The Carmelite Chapel

A new lighting design at Montreal's Carmelite Chapel leverages the versatility of Lumenpulse's LED fixtures to heighten an array of interior atmospheres, while also emphasizing the architecture's neo-gothic details.

When it came time to renovate Montreal's Carmelite Chapel, lighting design was front and center. The new lighting scheme had to be respectful of the building's heritage status, while also providing the flexibility to complement the chapel's many different uses. Lighting design firm Éclairage Public was up to the challenge, using a variety of Lumenbeam and Lumenfacade family fixtures to create a lighting scheme that is as versatile as it is beautiful.

Expertly mixing color temperatures and LED fixtures, Éclairage Public's design is flexible, controllable and discreet, accentuating the building's understated grandeur and complementing both quiet prayer and church celebrations. While most of the chapel uses a warm color temperature of 3000K, the surrounding window arches are lit in a cooler 4000K. The effect is to simulate daylight, providing a dramatic, almost theatrical contrast to the warmer illumination of the altarpiece and liturgical elements.

To maintain this atmosphere, the design firm chose to conceal many of the luminaires, avoiding visual clutter and damage to the architecture. Lumenfacade Remote luminaires, which are powered by a remote driver, were used to accent the sculpted adornments and the arches. Slim and inconspicuous, the Lumenfacade Remote luminaires are barely noticeable at the base of the columns surrounding the altar.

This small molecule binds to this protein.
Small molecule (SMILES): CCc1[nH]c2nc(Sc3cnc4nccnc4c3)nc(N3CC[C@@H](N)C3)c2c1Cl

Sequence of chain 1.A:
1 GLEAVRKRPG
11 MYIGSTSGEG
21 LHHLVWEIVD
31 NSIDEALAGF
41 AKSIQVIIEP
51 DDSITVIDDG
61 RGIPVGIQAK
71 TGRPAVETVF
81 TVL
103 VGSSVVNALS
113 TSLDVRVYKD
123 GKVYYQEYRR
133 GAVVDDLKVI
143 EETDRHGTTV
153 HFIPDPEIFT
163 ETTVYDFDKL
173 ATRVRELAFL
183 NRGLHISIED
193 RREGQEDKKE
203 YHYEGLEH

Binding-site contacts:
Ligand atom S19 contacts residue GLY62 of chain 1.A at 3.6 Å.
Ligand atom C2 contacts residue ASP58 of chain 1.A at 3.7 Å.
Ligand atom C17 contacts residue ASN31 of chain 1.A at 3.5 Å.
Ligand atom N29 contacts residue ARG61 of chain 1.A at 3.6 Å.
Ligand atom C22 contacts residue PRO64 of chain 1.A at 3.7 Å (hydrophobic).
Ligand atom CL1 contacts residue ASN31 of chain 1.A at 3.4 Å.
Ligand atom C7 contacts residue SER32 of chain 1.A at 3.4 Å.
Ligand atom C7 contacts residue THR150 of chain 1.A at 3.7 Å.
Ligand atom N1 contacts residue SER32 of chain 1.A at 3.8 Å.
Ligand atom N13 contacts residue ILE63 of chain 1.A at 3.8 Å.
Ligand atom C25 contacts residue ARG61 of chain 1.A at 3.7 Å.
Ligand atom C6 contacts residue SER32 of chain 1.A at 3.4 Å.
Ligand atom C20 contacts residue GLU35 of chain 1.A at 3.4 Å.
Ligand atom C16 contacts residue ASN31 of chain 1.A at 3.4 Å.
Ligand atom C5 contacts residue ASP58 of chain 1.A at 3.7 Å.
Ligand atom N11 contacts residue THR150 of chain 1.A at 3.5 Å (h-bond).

Lumenbeam Medium fixtures - fitted with snoots to shield from glare - were installed on top of the columns, with 10° narrow spots accenting the altar, and 40° floods providing general ambient lighting in the nave. On the altar, two Lumenfacade Remote luminaires upwardly graze the wall, making the canopy stand out. In the canopy itself, Lumenfacade Interior fixtures backlight the ornate pinnacles and highlight the Virgin and Child statue on top of the altar. Elsewhere, two Lumenbeam Small luminaires accentuate a Louis Jobin sculpture in the cloister, while Lumentask fixtures light up the sacristy.

The end result layers patterns of light, bringing out details in the architecture and providing a whole new range of interior lighting options.

Equipment Specified
13 x Lumenfacade (2', 4000K, 10° x 60°)
12 x Lumenfacade Remote (1', 3000K, 10° x 60°)
2 x Lumenfacade Remote (2', 3000K, 10° x 60°)
3 x Lumenfacade Interior (1', 4000K, 10° x 60°)
2 x Lumenfacade Interior (1', 3000K, 10° x 10°)
6 x Lumenfacade Interior (1', 3000K, 30° x 30°)
3 x Lumenfacade Interior (4', 3000K, 30° x 60°)
12 x Lumenfacade Interior (1', 3000K, 30° x 60°)
2 x Lumenbeam Small (3000K, narrow 10° spot)
1 x Lumenbeam Medium (4000K, 40° flood)
8 x Lumenbeam Medium (3000K, narrow 10° spot)
18 x Lumenbeam Medium (3000K, 40° flood)
3 x Lumentask (1', 3000K)
2 x Lumentask (2', 3000K)

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Location: Montreal, Quebec, Canada
Market: Arts + Culture
Client: Le Carmel de Montréal
Lighting Design: Eclairage Public
Architect: Beaupré Michaud et Associés
Engineer: Beaudoin et Associés
Photographer: Pierre Bélanger